Related support groups: Skin Rash, Herpes Zoster, Psoriasis, Eczema, Scabies, Plaque Psoriasis, Calamine, Varicella-Zoster, Menthol, Pramoxine, Anusol, Calmoseptine, Biofreeze, Analpram-HC, Hydrocortisone/Pramoxine, Terocin, Caladryl, Sarna, Caladryl Clear, Dendracin

How to Exfoliate Safely and Give Your Skin a Healthy Glow

Posted 8 Jan 2017 by Drugs.com

SUNDAY, Jan. 8, 2017 – Many skin care products promise to improve appearance by exfoliating – or removing dead cells – from the skin's outer layer. But sometimes, exfoliating can do more harm than good, according to the American Academy of Dermatology (AAD). "For some people, exfoliation can actually make their skin worse with increased redness or acne breakouts," said Dr. Rebecca Tung, associate professor of dermatology at Loyola University Medical Center in Maywood, Ill. "If you choose to exfoliate, it's important to do so safely so that it does not damage your skin." Before exfoliating, consider your skin type, Tung advised in an AAD news release. Sensitive skin often burns or stings after use of skin care products. Normal skin is clear and not sensitive. Dry skin is flaky, itchy or rough. Oily skin is shiny and greasy. Combination skin is dry in some areas and oily in others. ... Read more

Related support groups: Acne, Skin Rash, Dry Skin, Rosacea, Hydroquinone, Facial Wrinkles, Fleet, Biafine, Tri-Luma, Skin Care, Vaseline, Aveeno, Aquaphor, Lanolin, Ammonium Lactate, Hylatopic, Complex-15, Eldoquin, Lubriderm, Carmol

Mouse Study Suggests Way to Stop Poison Ivy's Itch

Posted 8 Nov 2016 by Drugs.com

MONDAY, Nov. 7, 2016 – A new method of stopping the itch caused by poison ivy worked well in mice, researchers report. "Poison ivy rash is the most common allergic reaction in the U.S., and studies have shown that higher levels of carbon dioxide in the atmosphere are creating a proliferation of poison ivy throughout the U.S. – even in places where it wasn't growing before," said study senior author Sven-Eric Jordt. He's an associate professor of anesthesiology at Duke University School of Medicine in Durham, N.C. "When you consider doctor visits, the costs of the drugs that are prescribed and the lost time at work or at school, the societal costs are quite large," Jordt added in a Duke news release. The itch of poison ivy is caused by an oily sap called urushiol, which is also found in poison sumac and poison oak. In mice with poison ivy rashes, blocking an immune system protein in ... Read more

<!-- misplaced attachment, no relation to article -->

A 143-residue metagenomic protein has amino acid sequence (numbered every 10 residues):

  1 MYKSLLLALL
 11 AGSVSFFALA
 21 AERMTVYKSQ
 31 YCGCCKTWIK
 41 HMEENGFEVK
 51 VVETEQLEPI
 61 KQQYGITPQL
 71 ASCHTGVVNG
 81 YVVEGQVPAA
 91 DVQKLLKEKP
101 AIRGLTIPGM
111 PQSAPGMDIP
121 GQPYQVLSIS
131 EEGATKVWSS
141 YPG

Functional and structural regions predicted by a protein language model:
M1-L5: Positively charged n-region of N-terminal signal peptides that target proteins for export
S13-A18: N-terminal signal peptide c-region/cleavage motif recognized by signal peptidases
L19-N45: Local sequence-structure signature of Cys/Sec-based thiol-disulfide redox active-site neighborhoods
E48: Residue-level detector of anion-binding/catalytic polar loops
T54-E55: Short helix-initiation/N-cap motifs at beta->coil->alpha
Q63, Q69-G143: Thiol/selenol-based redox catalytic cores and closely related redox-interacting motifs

Related support groups: Skin Rash, Allergic Reactions, Allergies, Diagnosis and Investigation

Skin Condition Often Misdiagnosed as Bacterial Problem

Posted 4 Nov 2016 by Drugs.com

FRIDAY, Nov. 4, 2016 – Misdiagnosis of the bacterial skin condition cellulitis often leads to unnecessary antibiotic use and hospitalizations, a new study says. About one-third of people diagnosed with cellulitis don't actually have it, researchers from Brigham and Women's Hospital in Boston found. The researchers looked at a 30-month period, examining the medical records of 259 people hospitalized for lower extremity cellulitis in the hospital's emergency department. But, 79 of the patients didn't have cellulitis. Almost 85 percent didn't need hospitalization and 92 percent didn't need the antibiotics they received, the researchers said. Looking at how their findings might reflect the nation as a whole, the researchers estimated that the misdiagnosed skin condition leads to about 130,000 unnecessary hospitalizations. The problem may cause up to $515 million in unneeded medical ... Read more

Related support groups: Infections, Skin Rash, Skin Infection, Bacterial Skin Infection, Skin and Structure Infection, Secondary Cutaneous Bacterial Infections, Minor Skin Conditions